By Larryse Brown
“Because you’re gay! And I’m not gonna argue with you about this!”
Moments earlier, Mercy College sophomore Brentin Brown walked into an military recruitment office with Louis Vuitton bag in hand and make-up on.
“Now I wouldn’t do that if I were you,” a lady said sitting at the front desk in response to Brown’s feigning interest in signing up for the military. Someone interrupted.
“Can I help you?” a man in uniform asked in mock politeness adding more tension to the what-the-hell-do-you-want aura. The room’s atmosphere finally broke into dead silence when he uttered the words and people’s jaws dropped open in shock.
“You can’t,” the soldier said.
“Why,” Brown asked, probing for answers he already knew. The soldier blurted it out, just in case he or anyone else in the vicinity missed it. The reason he was being denied to serve his country wasn’t because he was an ex-convict or a danger to society. He didn’t even have to be a good person: he was a homosexual.
This is the scenario for many Americans who have been reduced to hiding their sexual preference for fear of being stripped of their right to serve in the American military as American born and bred citizens. Oddly enough, groups like the Gay/Straight Alliance, which was just created at Mercy College by 20 year-old Brentin Brown, and other similar homosexual organizations are funded by the government, yet the people in these groups are not allowed the same rights as everyone else.
“The government is afraid. It’s all about political parties and special interest. They make the laws, and they can tweak them,” said Brown, who is majoring in criminal justice. “Ignorance, hatred and denial. They are willing to bury it; it’s easier to discriminate because if we put it to the side, then it doesn’t exist.”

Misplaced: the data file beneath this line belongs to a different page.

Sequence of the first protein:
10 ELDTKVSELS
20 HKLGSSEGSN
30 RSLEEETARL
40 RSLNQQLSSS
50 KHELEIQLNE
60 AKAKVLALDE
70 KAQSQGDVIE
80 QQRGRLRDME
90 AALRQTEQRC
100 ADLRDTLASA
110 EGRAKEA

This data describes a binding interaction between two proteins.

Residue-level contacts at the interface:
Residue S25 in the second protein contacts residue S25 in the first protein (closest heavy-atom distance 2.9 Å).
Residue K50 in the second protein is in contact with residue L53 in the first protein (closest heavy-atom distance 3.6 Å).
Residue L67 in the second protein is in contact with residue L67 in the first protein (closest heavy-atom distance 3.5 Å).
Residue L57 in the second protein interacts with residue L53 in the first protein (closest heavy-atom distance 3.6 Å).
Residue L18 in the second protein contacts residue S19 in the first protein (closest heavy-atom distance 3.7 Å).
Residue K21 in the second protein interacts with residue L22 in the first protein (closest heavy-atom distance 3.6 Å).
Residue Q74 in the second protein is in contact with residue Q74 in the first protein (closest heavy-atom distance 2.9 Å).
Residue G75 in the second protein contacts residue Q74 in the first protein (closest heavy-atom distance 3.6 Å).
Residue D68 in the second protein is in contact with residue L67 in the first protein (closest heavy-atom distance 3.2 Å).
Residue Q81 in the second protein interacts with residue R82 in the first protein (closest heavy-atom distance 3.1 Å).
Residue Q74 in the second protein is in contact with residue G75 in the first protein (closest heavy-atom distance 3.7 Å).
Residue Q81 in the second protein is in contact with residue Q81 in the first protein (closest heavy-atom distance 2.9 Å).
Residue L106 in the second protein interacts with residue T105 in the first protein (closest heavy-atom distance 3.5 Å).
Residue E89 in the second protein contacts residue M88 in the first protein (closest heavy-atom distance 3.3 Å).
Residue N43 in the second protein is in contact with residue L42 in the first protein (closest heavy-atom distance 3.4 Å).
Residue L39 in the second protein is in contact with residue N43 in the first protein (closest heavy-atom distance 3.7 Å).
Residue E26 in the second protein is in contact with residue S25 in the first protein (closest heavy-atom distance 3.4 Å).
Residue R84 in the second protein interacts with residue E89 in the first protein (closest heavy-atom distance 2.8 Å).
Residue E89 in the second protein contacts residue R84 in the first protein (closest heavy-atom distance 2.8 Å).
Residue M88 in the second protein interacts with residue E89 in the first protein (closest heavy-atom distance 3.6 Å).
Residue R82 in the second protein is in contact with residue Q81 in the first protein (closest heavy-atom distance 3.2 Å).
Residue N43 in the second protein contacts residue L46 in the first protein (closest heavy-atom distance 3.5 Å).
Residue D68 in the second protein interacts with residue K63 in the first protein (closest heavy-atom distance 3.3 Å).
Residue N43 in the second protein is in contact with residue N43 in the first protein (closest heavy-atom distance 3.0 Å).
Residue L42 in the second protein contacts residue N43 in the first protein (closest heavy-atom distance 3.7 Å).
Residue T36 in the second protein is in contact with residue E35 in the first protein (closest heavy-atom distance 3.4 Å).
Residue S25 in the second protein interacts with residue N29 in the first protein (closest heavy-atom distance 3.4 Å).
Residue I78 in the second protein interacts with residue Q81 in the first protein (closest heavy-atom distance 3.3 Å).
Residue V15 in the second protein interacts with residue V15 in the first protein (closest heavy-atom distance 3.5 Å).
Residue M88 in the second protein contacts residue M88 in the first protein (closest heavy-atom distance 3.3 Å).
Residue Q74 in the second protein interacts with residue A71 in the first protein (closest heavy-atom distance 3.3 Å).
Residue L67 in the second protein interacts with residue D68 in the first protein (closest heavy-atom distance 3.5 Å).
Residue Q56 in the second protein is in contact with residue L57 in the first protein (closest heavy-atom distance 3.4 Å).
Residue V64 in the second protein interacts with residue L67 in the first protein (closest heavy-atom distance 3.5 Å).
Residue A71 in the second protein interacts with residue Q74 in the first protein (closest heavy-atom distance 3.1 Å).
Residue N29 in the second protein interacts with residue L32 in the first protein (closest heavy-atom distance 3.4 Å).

Some would feel that sexual preference is irrelevant with regard to how one could serve the military, yet in 1993, President Bill Clinton passed the “Don’t Ask, Don’t Tell” Law, which allows gay men and women to serve in the armed forces as long as they do not openly admit their sexual orientation.
This situation exposes deep wounds when a person finds himself judged solely on this criticism, said Brown. Being labeled with the title “gay” or “straight” holds heavy weight in the corporate, political, and military world, and the “wrong” title not only challenges a person’s right as an American citizen but challenges his rights as a human being.
“The fear I have of being gay in this society is the ignorance and hatred of some people. I’m afraid for myself or someone close to me getting hurt either physically or emotionally. The smallest thing can really do the most damage,” admitted Brown.
In the world outside the military, homosexuals have the freedom to openly and unashamedly speak about issues without pause to think of the repercussions they might suffer. Ironically enough, men inside the military who are directly impacted, gay or not do not have the same freedom to speak about the fear of homosexuals and the military without hiding some part of their identity as well. For straight men it is the fear of a commanding officer having a differing opinion, and then having the authority to put the soldiers’ job in jeopardy. For gay men, it is about being discovered and condemned.